article

08.16.10

Who's the Happiest?

Who's happiest? In theory, a married born-again Christian orthodontist who lives in Costa Rica. Anneli Rufus on 15 stats that indicate who among us is most satisfied with their lives.

1. Republicans are 15 percent happier than Democrats.

In a Pew Research Center survey, 45 percent of Republicans described themselves as being very happy, compared with 30 and 29 percent of Democrats and independents, respectively. Republicans have been consistently happier than Democrats every single year since Pew began conducting these polls in 1972, and were 10 percent happier than Dems even during Jimmy Carter's term.

Paul Taylor et al. (2006): Are we happy yet? A Pew Research Center Social Trends Report.

2. Older people are 18 percent happier than young people.

In a Harris poll, 44 percent of people aged 65 and over described themselves as happy, compared to 30 percent of 25-to-29-year-olds, 30 percent of 30-to-39-year-olds, and only 26 percent of 18-to-24-year-olds. University of California psychology professor Sonja Lyubomirsky, author of The How of Happiness: A Scientific Approach to Getting the Life You Want, notes that seniors "are emotionally wiser: They don't spend as much time with people who make them unhappy as young people do, and they don't take as many risks."

Regina Corso et al. (2010): Harris Poll Interactive Annual Happiness Index.

3. Residents of Hawaii are 8.5 percent happier than residents of West Virginia.

According to Gallup's annual Well-Being Index, the Aloha State is the nation's happiest, the Mountain State its saddest (and also its most obese.) The other happiest states are Montana, Minnesota, Utah, Iowa, Alaska, Nebraska, and both Dakotas. Scholars analyzing the WBI and taking into account all of its variables—including physical health, working conditions, and access to necessities—produced an additional study concluding that "states with large gay populations, such as Vermont, California, Massachusetts, Washington, and New Mexico, tend to have higher levels of well-being than do states with comparatively smaller gay populations, such as West Virginia, Kentucky, Mississippi, Arkansas, and Ohio."

State of Well-Being 2009: Gallup-Healthways City, State & Congressional District Well-Being Report.

Richard Florida et al. (2009): Happy states of America: A state-level analysis of psychological, economic and social well-being. Journal of Research in Personality, 43 (6), 1073-1082.

4. If you're a stay-at-home mom, there's a 36 percent chance that you're very happy.

And if you're a working mom, your chance of being very happy is exactly the same: 36 percent. And both types of moms share a 14 percent chance of being unhappy. But working moms have a 5 percent higher chance of being moderately happy. "What's so interesting is that often women without kids are found to be happier, and yet we are all trained to 'want' a happily-ever-after that includes children," says Hip Mama magazine founder Ariel Gore, author of Bluebird: Women and the New Psychology of Happiness.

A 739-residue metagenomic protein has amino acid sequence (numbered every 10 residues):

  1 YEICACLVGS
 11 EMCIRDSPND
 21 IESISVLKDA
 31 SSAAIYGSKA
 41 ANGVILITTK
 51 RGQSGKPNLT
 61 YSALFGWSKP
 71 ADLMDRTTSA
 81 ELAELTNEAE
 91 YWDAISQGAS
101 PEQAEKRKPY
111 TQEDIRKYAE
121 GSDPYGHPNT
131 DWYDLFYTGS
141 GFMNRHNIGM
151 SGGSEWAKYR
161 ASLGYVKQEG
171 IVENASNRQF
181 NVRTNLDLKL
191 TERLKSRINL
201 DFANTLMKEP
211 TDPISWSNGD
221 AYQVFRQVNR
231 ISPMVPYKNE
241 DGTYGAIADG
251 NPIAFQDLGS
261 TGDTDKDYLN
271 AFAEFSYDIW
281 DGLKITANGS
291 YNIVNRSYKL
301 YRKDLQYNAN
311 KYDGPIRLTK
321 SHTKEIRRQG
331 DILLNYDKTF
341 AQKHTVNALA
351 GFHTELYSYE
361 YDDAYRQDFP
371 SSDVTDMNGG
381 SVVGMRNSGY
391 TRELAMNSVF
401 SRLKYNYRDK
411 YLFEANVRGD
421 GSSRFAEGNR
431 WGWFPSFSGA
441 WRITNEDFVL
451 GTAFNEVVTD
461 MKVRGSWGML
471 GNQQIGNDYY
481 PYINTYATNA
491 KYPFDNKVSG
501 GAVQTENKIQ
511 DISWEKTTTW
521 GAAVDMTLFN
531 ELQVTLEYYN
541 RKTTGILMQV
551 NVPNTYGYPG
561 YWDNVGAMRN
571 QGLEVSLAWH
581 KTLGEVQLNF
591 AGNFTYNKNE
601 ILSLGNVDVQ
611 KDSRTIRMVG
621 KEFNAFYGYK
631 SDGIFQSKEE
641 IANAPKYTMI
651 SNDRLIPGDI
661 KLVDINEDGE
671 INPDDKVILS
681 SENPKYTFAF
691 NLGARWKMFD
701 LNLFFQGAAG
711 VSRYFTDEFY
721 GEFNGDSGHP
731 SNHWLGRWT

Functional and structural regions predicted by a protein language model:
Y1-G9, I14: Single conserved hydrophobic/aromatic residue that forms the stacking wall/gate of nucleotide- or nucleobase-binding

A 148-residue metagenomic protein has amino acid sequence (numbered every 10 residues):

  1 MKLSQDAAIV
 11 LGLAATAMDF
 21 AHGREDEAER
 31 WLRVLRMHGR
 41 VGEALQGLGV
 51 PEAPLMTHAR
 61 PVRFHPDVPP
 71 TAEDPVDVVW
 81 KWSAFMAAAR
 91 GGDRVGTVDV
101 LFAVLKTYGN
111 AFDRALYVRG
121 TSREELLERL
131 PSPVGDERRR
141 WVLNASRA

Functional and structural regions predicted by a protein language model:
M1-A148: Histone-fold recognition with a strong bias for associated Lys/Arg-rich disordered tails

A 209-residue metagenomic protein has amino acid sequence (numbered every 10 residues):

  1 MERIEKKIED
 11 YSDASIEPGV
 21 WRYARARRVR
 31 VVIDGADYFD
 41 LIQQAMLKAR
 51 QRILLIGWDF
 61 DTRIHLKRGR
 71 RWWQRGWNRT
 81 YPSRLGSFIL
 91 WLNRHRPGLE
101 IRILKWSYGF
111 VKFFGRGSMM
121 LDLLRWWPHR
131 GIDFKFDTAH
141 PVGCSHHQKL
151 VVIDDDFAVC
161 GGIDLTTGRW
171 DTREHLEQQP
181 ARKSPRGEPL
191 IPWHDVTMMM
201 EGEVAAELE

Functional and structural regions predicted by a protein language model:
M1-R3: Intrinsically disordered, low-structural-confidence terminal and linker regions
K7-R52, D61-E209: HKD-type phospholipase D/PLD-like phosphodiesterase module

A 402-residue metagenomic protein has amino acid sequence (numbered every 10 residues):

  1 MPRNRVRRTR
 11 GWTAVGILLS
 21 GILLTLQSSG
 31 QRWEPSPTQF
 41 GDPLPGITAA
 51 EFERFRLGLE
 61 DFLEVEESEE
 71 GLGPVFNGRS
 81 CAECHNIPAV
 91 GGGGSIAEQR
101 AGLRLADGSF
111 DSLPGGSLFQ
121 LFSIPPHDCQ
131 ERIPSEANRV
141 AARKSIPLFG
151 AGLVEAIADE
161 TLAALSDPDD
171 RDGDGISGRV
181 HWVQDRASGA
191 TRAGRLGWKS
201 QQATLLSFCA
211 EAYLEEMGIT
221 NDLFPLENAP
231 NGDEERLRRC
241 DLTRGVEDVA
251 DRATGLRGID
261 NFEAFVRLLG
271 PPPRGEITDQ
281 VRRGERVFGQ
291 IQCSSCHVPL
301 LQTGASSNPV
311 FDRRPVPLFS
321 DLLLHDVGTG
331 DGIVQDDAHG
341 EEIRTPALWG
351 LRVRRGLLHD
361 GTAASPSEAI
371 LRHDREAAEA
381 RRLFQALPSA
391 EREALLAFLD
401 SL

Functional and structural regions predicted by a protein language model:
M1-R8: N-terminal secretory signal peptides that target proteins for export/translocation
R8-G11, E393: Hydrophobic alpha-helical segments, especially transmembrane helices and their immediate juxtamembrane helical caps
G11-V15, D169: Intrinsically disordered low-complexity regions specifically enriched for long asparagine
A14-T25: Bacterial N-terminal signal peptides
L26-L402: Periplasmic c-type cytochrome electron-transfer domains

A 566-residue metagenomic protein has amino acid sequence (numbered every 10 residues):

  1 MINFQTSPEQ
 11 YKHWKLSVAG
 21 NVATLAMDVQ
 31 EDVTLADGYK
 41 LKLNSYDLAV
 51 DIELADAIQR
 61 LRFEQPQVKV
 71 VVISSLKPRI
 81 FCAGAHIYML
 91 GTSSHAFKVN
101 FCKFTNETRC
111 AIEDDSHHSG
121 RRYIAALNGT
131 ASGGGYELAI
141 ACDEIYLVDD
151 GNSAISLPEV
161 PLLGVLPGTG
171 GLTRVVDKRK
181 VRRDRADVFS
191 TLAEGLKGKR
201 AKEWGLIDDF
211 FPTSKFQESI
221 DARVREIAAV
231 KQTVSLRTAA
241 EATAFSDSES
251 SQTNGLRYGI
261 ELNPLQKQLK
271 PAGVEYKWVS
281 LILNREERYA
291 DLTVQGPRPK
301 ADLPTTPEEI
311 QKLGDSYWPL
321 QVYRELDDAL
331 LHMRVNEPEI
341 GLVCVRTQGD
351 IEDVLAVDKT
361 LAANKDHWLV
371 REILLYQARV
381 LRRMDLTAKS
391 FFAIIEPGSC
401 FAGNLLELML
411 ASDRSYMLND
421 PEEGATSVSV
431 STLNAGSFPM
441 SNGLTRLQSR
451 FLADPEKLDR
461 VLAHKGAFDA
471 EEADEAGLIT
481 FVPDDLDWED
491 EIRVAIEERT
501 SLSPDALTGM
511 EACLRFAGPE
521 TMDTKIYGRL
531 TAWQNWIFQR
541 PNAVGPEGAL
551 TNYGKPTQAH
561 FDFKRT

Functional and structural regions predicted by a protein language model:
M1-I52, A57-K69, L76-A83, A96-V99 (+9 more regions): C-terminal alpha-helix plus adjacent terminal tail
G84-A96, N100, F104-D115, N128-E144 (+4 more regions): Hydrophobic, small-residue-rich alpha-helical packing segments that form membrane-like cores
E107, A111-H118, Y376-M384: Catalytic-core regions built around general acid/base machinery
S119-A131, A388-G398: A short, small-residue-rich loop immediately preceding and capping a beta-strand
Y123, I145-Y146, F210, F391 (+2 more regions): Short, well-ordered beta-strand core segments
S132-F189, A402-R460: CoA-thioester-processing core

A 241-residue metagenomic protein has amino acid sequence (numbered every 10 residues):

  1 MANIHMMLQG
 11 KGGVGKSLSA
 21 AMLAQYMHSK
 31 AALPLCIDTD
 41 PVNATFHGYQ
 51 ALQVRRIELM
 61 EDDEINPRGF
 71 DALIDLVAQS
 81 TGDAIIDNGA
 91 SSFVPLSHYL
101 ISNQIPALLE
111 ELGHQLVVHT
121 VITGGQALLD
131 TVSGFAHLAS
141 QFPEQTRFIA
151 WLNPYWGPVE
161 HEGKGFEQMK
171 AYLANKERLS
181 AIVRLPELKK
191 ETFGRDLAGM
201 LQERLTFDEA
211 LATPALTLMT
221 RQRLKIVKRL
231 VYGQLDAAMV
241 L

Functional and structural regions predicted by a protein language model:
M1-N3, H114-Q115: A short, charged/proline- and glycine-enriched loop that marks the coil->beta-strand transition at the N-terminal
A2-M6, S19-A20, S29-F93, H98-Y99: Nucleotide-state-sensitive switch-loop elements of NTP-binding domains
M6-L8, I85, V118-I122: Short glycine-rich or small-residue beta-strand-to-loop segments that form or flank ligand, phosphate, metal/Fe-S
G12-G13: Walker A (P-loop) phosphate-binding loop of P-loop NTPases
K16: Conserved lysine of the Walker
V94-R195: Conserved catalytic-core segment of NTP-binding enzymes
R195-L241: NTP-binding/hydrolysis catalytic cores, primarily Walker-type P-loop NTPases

Kim Parker (2009): The harried life of the working mother, a Pew Research Center Social Trends Report.

5. Those born with two long alleles of the gene known as 5HTT are 17.3 percent happier than those with two short 5HTT alleles.

Maybe it's out of our hands. 5HTT facilitates the transport of serotonin. Alleles are DNA sequences that determine a gene's degree of efficiency. "Genetic factors significantly influence individuals' subjective well- being," write the authors of the study that yielded this stat. "We have identified one particular gene variant—5HTT long—as having a sizeable positive association with self-reported life satisfaction."

Jan-Emmanuel De Neve et al. (2010): Genes, economics and happiness. University of Zurich Working Paper no. 475

6. Married people are 19 percent happier than unmarried people.

43 percent of married people describe themselves as very happy, compared to 24 percent of singles. What's more, married moms are 14 percent happier than single moms. "This is 100 percent financial," asserts Gore of the married mothers statistic. But she also found something surprising: "When I matched moms for income, the single mothers were actually significantly happier."

Paul Taylor et al. (2006): Are we happy yet? A Pew Research Center Social Trends Report.

7. Members of the clergy are 509 percent happier than gas-station attendants.

According to the University of Chicago study that yielded this finding, clergy and firefighters make up the happiest of all professions, followed by travel agents, butlers, and architects. Special-ed teachers are 346 percent happier than amusement-park attendants, pilots are 222 percent happier than construction workers, and actors are 364 percent happier than roofers. And if you're an orthodontist, there's a 99 percent chance that you're happy—according to a study published in the world's only major nonprofit orthodontics-industry journal.

Tom Smith (2007): Job satisfaction in the United States. General Social Survey, National Opinion Research Center, University of Chicago.

S.S. Heying et al (2007): The success of orthodontic satellite practices. The Angle Orthodontist, 77 (5), 875-880.

8. Americans are 200 percent happier than Cameroonians.

With its Happy Planet Index, the New Economics Foundation tracks emotional, environmental, and other types of well-being worldwide. The USA's HPI score matches Australia's and Sweden's, but doubles those of Cameroon, Mali, and Burkina Faso. Hong Kong and the United Arab Emirates are tied happinesswise, but both are three times happier than Tanzania. Also tied, Kazakhstan and Bhutan are happier than Moldova, but sadder than Laos. The world's happiest country? Costa Rica, where, as the researchers point out, "almost 10 percent of the population live on under $2 a day."